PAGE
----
We were setting out to fly straight at a storm to test Honeywell’s new 3D weather radar, but sadly the nearest bad weather was hundreds of miles away.
No matter. Flying in a 1952 Convair 580 that’s “built like a tank,” we left New York’s LaGuardia Airport and flew toward a storm system in Virginia.
Honeywell’s IntuVue 3D weather radar analyses data from 17 different angled “slices” of space at once, showing all of the weather that’s in front of the plane, from the ground all the way to 60,000 feet.
Traditional radar systems only look at one slice of space at once, making it hard to know without recalculating the radar if there’s a storm above or below one’s current position. Older systems can also be confused by the curvature of the planet, requiring more calculations and more adjustments from the pilot.
“At the end of the day, from a pilot’s perspective [the new system] is a simpler radar to use. You can turn it on, not fool with it, and get what you need,” says Bill Lusk, a pilot and manager of daily operations for Southwest Airlines, which has started to use the newest version of the IntuVue systems in its 737s. “Makes it simpler to determine the route you need while doing less work.”
The new technology should make planes safer and also reduce weather-related delays, as airlines will be able to fly in bad weather more confidently and plan better routes.
The radar system itself fits into the nose of the plane. Even though it’s a smaller plane, the Convair 580 has a 30-inch space in the nose for the radar, the same size as the space in most 737s and 757s. That’s another reason why it makes a great test aircraft for products that will eventually go in big airliners.
Below, you can see the radar screen itself. It’s right in the center, between all the dials. The system sees a full 180 degree view of what’s in front of the plane, including weather systems above and below the current altitude.
Along with the radar there was a small tablet in the cockpit that tracks National Weather Service data. Honeywell coordinates its weather research with NWS, NASA, the EU, and other partners.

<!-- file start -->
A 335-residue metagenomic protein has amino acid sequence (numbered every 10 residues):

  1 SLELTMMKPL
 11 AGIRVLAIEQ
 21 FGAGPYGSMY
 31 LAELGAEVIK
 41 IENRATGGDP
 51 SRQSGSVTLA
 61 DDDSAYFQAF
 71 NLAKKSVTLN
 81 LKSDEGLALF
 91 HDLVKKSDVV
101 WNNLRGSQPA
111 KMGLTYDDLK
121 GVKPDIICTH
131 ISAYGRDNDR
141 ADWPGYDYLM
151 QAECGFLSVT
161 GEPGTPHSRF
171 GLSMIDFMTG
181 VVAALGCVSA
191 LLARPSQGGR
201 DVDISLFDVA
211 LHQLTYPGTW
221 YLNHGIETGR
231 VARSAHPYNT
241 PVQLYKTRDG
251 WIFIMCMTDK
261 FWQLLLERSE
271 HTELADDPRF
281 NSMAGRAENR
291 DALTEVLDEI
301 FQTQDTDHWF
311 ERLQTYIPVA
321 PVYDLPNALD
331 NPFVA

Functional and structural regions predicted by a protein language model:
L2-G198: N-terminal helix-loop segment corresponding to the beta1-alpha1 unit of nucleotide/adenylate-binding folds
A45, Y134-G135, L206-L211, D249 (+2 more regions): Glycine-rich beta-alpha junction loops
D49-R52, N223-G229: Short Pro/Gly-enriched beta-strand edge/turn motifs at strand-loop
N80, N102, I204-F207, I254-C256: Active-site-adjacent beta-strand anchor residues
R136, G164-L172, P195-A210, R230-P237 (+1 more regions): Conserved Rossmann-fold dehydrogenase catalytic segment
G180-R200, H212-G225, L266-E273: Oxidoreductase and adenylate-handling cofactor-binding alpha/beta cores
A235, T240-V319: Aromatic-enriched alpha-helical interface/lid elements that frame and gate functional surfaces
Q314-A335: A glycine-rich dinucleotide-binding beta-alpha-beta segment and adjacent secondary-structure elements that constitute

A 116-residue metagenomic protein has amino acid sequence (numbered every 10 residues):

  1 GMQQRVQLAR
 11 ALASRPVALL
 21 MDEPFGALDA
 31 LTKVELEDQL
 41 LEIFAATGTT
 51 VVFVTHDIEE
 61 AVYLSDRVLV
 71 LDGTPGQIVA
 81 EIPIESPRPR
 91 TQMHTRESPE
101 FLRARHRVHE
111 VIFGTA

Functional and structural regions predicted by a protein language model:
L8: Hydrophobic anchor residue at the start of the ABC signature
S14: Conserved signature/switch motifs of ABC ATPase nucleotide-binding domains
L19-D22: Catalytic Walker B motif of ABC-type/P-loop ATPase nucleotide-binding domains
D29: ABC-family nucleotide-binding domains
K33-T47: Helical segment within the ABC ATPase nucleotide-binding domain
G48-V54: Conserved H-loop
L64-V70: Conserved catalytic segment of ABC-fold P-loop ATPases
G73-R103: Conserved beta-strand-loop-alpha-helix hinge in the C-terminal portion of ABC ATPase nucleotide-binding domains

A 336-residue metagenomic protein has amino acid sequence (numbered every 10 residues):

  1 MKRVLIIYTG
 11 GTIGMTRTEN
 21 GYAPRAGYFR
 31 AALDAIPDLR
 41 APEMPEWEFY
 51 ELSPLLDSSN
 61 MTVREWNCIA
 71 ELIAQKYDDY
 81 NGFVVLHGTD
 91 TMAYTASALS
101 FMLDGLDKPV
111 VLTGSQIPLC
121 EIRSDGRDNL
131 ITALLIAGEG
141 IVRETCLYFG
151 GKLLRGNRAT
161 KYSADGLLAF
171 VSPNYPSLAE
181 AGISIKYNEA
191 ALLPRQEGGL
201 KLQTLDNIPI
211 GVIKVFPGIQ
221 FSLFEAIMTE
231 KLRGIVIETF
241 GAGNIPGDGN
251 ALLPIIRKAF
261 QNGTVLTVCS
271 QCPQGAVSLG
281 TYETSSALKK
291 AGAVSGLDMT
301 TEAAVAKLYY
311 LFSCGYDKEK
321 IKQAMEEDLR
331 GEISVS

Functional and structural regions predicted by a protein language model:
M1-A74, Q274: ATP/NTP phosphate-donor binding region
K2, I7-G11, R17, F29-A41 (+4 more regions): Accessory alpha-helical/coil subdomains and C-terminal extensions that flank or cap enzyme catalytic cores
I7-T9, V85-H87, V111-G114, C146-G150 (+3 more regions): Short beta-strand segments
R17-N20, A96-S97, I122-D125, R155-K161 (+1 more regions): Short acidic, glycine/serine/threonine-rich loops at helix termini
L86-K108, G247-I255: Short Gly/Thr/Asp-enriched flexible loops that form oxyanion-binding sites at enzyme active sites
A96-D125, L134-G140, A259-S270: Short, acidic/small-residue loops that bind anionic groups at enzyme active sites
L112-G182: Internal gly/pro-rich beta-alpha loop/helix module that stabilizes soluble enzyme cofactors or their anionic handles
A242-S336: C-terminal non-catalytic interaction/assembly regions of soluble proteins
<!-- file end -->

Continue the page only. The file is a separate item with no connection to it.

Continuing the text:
Onboard, we had headsets at our seats that we could use to chat with each other during takeoff and landing. I got to hear what happens when someone forgets to put their phones in aeroplane mode. You get to hear that static sound that sometimes pops into speakers when a phone is looking for service.
A photo posted by Kevin Loria (@kevinloria) on Aug 8, 2014 at 10:48am PDT
Below is an example of what the radar looks like in action. In this example, provided by Honeywell, it shows a serious storm.Darker colours mean more intense weather, and little icons predict where hail and lightning will be found.
As for our flight, all we had was a fairly small and distant storm system, and we only got within about 80 miles of the weather itself. Normally planes try to miss a storm by 20 miles or more, so we were in a very safe spot and unfortunately had to turn around before getting any closer.
This is what it looked like outside. We still had clear skies for the most part. Honeywell had changed the engines on the Convair for C-130 turboprop engines, which are better able to fly through storms when needed.
And in the interior of the plane, all the wires connected to all the test equipment were on display.
While we didn’t get to experience flying through a storm itself, we still were able to see how the radar worked, which in the end was the main goal. Lusk said that when he first saw the system, his impression was “I have a lot more information available to me and I don’t have to do anything to get that information.”
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